Old Specimens, New Scientist: A Student’s Account of Sequencing Historic Herptile Type Specimens

The Covid-19 shutdown and restrictions halted any opportunities to learn about and contribute to on-going research at the University of Oslo (UiO). Because I’m (Pia M. Eriksen; Figure 1) considering a master’s degree in biological sciences, I have been planning and looking for ways to engage in biological research since beginning my undergraduate degree. So, when I came across the opportunity to spend six weeks during the summer, under the wing of a real-life scientist, I jumped at it. There were over 40 mentors and projects to apply for, but the one that caught my eye was Rita M. Austin’s museomic project, generating genomic reference sequences for the Natural History Museum’s (NHM) herptile type specimens.

Set at the NHM, the project combines many aspects and perspectives, including museomics, zoology, genetics, research design, bioinformatics, and an opportunity to contribute to scientific publications.

Figure 1. Pia maneuvering herptile specimen prior to tissue sampling.

Project goals centre on ten, >100 years old herptile type specimens (see previous blog). A primary goal is to test a new extraction method optimized for sequencing formalin fixed specimens (Gould, Fritts-Penniman and Gaisiner, 2021). DNA extraction and sequencing optimizations are particularly necessary (and challenging) for NHM collections because most are preserved in liquid fixatives. While collected organisms are currently stored in ethanol (museum standard), historic preservation methods have used other fixative chemicals, with formalin (CH2O) being a go-to solution during the late 1800s and early 1900s (Musiał et al., 2016). Seven of ten of the herptile type specimens were at least partially formalin fixed. Another project goal is to test an in-house sequencing technique, which, if successful, will help rapidly provide initial project results. Lastly, specific to the type specimen species, we hope to get information about the historic genetic diversity of the organisms, helping to contextualize current species and environmental conservation efforts.

Alongside the herptiles, we have also been assessing younger (70 years versus the herptiles 100+), heavily formalin fixed tapeworm samples. We are additionally testing the sequencing process with modern hooded seal placenta samples (13 years old) – untouched by formalin. Having access to multiple samples of varying ages and fixation methods allows us to ask comparative questions such as “what is more destructive – invasive or potent: chemical preservation or age?”.

The most striking component of this experience for me has been the continual necessity for optimization and flexibility within the scientific process and molecular techniques, which is an interesting difference between the classroom and the lab. At each juncture, we take a step back to evaluate and consider our options before moving on. Critical thinking and asking tough questions that will affect subsequent processes are skills often employed. For example, during the multiple DNA quantification steps we conducted post cleaning and processing, information about how much DNA our samples have is gained, which informs the later molecular steps. Too little DNA, and we would consider removing a purification (cleaning) step to remove short DNA fragments and unused reagents – this is especially important for older samples which already have shorter DNA fragments. Care is needed to preserve as much of the DNA as we can for these historic museum samples. On the other hand, we had much more DNA for the modern hooded seal samples, which prompted us to dilute the samples to control the amount of DNA being sequenced. The next step is to start analysing the data we’ve gathered.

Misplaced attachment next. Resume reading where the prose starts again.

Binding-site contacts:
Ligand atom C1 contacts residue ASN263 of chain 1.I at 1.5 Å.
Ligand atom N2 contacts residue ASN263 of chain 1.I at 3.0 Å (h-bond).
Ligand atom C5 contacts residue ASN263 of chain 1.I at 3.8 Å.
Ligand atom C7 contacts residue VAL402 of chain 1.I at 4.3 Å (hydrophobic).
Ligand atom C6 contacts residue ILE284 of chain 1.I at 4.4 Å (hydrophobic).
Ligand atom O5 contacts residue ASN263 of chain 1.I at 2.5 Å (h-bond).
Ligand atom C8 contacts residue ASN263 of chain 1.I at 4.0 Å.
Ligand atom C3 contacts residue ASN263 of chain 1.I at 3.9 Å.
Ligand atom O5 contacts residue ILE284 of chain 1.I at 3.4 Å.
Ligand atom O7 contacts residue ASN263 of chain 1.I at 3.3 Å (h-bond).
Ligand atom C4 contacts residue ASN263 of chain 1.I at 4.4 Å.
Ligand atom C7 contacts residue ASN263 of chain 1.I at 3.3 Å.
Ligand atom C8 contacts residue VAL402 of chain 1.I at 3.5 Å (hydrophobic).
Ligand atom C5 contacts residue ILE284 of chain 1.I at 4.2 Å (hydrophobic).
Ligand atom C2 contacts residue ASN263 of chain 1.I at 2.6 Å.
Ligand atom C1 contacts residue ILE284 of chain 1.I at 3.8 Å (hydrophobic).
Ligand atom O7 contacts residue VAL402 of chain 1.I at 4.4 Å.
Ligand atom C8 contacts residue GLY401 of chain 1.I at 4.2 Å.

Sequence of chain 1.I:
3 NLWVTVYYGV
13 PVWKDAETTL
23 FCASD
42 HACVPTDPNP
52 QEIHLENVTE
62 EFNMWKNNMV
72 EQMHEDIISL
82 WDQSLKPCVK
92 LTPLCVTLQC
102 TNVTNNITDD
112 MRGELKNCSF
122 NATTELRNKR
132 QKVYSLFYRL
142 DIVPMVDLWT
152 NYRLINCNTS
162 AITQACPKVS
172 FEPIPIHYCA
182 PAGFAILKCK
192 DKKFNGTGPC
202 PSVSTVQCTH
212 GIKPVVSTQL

I’ve learnt so much throughout this project; I’ve conducted research scraping together as much credible information about our 11 herptiles as I can, I’ve gotten to try cutting edge techniques, and I’ve been surrounded, not just by my wonderful mentor, Rita, but a whole host of colleagues in the FEZ group who have been gracious enough to welcome me and talk about themselves, their experiences, and their work, while also answering all my questions. Suffice to say, this experience is doing a great job igniting my scientific curiosity.

References/ Further Readings

Gould, A. L., Fritts-Penniman, A. and Gaisiner, A. (2021) ‘Museum Genomics Illuminate the High Specificity of a Bioluminescent Symbiosis for a Genus of Reef Fish’, Frontiers in Ecology and Evolution, 9. doi: 10.3389/fevo.2021.630207.

Musiał, A. et al. (2016) ‘Formalin use in anatomical and histological science in the 19th and 20th centuries’, Folia Medica Cracoviensia, 56(3), pp. 31–40.


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